By Elizabeth DiEmanuele
Contemporary American literature is subversive. It contains an element of the surreal, bizarre names, plots and consistent, biting commentary. Primarily postmodernist, these works are inherently distrustful. They not only question cultural inconsistencies, they allow such inconsistencies to naturally unfold within the narrative. As a result, contemporary American literature, arguably continues the pattern of highly-politicized fiction popularised in the 18th and 19th century, along with the thought-provoking philosophical questions of 20th century Modernist movement.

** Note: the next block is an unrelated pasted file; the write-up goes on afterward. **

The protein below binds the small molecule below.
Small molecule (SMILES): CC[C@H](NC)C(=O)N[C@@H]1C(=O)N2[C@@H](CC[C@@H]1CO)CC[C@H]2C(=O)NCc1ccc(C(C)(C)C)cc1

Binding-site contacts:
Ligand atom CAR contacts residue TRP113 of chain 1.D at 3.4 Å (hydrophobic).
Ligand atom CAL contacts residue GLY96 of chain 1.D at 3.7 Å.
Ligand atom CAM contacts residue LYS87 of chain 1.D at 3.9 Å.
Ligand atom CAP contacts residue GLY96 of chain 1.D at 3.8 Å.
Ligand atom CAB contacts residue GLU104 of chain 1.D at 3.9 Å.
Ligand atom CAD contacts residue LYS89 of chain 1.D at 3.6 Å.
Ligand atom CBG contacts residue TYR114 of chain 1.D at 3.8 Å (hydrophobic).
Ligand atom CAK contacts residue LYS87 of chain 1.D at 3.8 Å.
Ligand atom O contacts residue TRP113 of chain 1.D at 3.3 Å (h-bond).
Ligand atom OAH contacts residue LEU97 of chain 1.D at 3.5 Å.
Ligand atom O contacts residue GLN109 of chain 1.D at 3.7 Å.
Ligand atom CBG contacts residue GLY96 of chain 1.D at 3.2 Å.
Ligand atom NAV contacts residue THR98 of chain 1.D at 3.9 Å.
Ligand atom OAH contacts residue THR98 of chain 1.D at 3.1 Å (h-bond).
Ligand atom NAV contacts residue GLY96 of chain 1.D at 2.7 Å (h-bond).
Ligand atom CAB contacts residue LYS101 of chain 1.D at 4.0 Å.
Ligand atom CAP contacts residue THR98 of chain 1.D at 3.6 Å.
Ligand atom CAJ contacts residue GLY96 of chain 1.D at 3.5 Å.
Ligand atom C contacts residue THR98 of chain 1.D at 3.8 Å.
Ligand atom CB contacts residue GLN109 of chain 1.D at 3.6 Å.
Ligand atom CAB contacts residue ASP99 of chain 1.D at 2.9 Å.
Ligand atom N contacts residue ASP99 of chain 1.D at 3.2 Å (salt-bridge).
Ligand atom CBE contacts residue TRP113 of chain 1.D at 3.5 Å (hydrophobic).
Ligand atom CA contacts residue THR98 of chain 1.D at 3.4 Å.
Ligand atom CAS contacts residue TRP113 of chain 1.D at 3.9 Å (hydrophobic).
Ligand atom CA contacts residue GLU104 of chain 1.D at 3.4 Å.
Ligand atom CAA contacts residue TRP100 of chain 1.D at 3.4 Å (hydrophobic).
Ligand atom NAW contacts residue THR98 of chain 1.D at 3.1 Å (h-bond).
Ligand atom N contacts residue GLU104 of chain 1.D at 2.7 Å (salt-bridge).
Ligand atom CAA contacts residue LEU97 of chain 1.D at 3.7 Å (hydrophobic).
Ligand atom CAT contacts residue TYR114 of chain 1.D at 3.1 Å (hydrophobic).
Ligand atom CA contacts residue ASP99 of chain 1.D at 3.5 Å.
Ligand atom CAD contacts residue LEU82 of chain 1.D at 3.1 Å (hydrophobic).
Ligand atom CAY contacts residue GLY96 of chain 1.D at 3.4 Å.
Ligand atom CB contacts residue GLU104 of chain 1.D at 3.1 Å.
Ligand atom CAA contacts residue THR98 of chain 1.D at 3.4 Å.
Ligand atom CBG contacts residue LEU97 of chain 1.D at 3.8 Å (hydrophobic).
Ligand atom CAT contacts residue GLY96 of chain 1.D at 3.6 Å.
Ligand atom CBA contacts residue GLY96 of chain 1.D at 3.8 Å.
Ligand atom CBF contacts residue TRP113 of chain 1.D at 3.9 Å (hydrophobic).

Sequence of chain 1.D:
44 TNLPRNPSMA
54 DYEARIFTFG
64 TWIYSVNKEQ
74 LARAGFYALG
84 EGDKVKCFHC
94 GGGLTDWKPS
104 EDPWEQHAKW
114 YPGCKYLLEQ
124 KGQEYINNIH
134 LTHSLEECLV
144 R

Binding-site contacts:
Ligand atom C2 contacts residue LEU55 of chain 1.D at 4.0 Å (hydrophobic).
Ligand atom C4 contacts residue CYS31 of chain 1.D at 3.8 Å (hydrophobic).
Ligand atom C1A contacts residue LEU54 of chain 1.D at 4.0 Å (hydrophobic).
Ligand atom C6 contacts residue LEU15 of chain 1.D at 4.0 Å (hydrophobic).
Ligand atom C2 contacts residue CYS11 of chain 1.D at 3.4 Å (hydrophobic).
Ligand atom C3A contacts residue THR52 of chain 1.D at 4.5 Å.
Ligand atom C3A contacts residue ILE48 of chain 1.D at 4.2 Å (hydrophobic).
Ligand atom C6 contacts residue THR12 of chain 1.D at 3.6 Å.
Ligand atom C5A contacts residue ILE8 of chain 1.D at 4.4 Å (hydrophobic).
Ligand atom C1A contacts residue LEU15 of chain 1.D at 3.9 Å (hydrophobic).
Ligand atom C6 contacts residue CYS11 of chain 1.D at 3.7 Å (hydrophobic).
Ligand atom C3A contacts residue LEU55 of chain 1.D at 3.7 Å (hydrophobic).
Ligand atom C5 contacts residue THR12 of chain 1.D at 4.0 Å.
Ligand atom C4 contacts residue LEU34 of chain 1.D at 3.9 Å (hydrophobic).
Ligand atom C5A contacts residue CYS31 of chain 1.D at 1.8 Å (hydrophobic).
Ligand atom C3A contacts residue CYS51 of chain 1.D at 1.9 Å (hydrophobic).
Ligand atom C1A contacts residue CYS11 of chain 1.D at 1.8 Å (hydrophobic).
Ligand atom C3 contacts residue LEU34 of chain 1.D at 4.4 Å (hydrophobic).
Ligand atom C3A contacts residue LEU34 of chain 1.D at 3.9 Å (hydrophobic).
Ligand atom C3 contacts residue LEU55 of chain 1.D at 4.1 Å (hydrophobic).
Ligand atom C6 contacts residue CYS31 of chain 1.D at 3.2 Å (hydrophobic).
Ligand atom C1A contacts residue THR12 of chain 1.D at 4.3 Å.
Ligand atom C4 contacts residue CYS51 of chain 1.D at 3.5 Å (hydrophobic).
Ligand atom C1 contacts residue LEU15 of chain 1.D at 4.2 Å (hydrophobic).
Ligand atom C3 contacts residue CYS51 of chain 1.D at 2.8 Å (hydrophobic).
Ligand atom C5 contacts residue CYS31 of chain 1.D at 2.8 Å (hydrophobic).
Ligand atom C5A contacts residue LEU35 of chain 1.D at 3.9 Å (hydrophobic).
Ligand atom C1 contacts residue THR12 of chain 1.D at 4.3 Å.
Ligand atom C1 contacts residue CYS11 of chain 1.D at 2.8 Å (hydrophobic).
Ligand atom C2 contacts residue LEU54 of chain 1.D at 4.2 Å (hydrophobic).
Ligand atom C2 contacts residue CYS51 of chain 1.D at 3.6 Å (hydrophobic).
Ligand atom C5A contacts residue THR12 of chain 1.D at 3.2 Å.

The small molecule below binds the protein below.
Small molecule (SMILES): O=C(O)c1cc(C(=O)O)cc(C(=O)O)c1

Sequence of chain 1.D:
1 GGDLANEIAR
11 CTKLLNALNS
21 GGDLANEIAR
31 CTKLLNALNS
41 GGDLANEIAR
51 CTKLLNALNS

Much like William Faulkner’s As I Lay Dying, Updike’s “Rabbit” series is told in a present-tense narrative, destabilizing the novel’s traditional style. Harry ‘Rabbit’ Angstrom is a middle-class man who feels there is something missing from his life. The series follows Harry and his family through marriage, affairs and aging, each novel embodying the…
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